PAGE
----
German Chancellor Olaf Scholz, during a joint press conference with Georgian Prime Minister Irakli Kobakhidze, criticized the draft law on so-called Foreign Agents that the ruling Georgian Dream party resubmitted to parliament.

"We, along with the entire European Union, view the law on so-called agents very critically. After this law was suspended, we had hoped that it would not reappear on the agenda. The new bill has not actually changed and is almost the same as last year.

We very much hope that Georgia will not adopt this law. We expect the parliament to take into account our critical position and that of the Georgian population. Therefore, in our conversation, I once again emphasized the importance of civil society and the cooperation between the opposition and the government, which is crucial for public development," said Scholz.

The Georgian Prime Minister, Irakli Kobakhidze, stated that there is no alternative to transparency in a democratic state, noting that a similar law was recently supported by the European Commission.

"The draft law only requires non-governmental organizations to annually disclose their finances. So far, there has been no justification as to why these organizations should not observe the principle of transparency. Since my appointment as the Prime Minister of Georgia, I have insisted that all decisions of the Georgian Government be published. We have every right to demand a minimum standard of transparency from non-governmental organizations.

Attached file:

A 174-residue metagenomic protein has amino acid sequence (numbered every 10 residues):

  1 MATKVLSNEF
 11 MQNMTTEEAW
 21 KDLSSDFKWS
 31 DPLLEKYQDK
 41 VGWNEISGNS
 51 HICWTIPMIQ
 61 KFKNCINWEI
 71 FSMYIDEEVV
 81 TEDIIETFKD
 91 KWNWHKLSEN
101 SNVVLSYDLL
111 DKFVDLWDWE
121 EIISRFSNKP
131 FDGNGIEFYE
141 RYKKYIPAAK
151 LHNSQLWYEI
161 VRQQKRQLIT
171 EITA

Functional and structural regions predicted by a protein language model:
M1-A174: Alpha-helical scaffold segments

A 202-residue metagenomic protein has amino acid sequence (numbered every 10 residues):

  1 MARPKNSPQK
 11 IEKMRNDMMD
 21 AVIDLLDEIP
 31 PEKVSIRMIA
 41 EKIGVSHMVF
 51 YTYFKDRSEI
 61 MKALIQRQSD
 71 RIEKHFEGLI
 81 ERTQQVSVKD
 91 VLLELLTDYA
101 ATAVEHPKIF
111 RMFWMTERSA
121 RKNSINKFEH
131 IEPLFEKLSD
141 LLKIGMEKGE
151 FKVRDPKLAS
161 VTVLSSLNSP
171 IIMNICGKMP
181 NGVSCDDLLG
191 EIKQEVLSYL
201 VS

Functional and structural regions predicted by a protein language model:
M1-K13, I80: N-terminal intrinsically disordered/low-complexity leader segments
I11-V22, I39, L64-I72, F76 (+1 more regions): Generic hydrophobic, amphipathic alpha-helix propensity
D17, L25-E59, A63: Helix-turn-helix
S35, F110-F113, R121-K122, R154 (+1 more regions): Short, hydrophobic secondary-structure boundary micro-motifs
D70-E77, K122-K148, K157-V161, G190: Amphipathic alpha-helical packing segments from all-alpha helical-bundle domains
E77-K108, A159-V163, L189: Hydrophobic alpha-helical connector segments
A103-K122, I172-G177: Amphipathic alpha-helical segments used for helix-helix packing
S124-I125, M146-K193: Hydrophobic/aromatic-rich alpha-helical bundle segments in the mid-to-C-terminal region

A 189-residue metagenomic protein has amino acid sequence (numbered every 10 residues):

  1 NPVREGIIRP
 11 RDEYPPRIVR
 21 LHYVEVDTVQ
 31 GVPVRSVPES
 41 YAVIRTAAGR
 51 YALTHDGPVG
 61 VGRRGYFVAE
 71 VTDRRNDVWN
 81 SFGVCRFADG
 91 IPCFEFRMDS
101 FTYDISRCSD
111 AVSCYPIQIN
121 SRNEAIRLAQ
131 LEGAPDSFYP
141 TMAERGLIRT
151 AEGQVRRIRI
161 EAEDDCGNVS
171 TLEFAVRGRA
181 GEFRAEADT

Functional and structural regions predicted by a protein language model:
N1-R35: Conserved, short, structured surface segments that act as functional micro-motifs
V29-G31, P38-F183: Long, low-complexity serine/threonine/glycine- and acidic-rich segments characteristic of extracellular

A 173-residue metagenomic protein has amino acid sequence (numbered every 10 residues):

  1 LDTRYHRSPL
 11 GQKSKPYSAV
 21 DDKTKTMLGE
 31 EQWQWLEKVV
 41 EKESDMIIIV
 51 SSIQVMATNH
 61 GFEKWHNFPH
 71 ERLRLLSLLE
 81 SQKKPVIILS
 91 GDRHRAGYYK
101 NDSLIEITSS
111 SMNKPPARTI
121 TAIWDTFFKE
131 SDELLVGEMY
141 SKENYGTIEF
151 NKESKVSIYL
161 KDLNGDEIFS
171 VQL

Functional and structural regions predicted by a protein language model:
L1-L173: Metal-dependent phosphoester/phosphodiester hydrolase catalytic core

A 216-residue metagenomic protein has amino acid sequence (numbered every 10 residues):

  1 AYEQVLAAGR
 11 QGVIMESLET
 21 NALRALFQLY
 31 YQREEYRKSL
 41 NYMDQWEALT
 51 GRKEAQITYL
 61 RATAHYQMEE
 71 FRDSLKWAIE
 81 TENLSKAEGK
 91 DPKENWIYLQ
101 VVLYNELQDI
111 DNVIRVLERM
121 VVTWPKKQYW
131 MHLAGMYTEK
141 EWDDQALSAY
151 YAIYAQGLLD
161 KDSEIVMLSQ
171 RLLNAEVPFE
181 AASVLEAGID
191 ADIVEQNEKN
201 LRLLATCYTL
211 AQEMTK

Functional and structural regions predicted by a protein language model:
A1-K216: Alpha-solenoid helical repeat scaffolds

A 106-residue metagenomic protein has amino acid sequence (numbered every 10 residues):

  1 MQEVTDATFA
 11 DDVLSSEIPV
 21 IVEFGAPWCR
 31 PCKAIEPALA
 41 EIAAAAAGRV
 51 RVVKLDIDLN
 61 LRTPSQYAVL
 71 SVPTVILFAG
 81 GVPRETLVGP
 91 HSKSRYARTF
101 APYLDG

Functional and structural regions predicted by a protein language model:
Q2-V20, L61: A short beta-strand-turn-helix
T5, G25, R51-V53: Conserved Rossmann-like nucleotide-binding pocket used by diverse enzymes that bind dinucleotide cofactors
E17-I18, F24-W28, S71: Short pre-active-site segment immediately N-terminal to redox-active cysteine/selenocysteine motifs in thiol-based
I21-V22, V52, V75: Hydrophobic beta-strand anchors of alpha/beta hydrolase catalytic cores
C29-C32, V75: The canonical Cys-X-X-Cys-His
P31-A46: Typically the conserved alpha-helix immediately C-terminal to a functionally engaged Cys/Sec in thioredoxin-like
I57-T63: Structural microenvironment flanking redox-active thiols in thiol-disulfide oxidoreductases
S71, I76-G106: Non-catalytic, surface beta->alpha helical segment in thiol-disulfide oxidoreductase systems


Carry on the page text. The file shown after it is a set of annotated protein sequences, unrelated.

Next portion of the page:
Regarding non-governmental organizations that act in the interest of foreign countries and take certain steps, there have been two cases since 2020 when the government was changed not through democratic elections, but through street demonstrations. Their financing, including illegal practices in recent years, has recently become illegal. We see that these organizations are not interested in publishing the mentioned reports and contribute to the polarization of society," said Kobakhidze.

The Georgian Prime Minister is confident that the law on "foreign agents" will contribute to the establishment of a "strong, grounded, fundamental democracy."

Ketevan Kardava, a journalist from the pro-government television company Imedi, asked Olaf Scholz a question about this issue. She wondered why European partners of Georgia are concerned "if the same or similar regulations are in force in Europe and the United States."

"The European Union does not have similar legislation. There is a discussion about establishing transparency in various areas, but this is a completely different concept. It has not been decided yet, and most likely, it will not be decided," said the German Chancellor.

When asked how he explains his position differing from that of European partners, the Georgian Prime Minister answered that he is ready for discussions with European, American, or local Georgian partners.

"Our positions are very firm. This law is very concise. No one can argue that disclosing finances can have a negative impact on the activities of any organization. If I have misspoken, I reiterate, we are open to discussion."

Kobakhidze stated that a "relevant discussion" was not held during the consideration of the draft law last year.

Yesterday, on April 11, the ambassador of the European Union to Georgia, Pawel Herczynski, stated that the bill resubmitted by Georgian Dream is incompatible with European values and is neither European nor American. Pawel Herczynski also noted that "there are other ways to ensure transparency."

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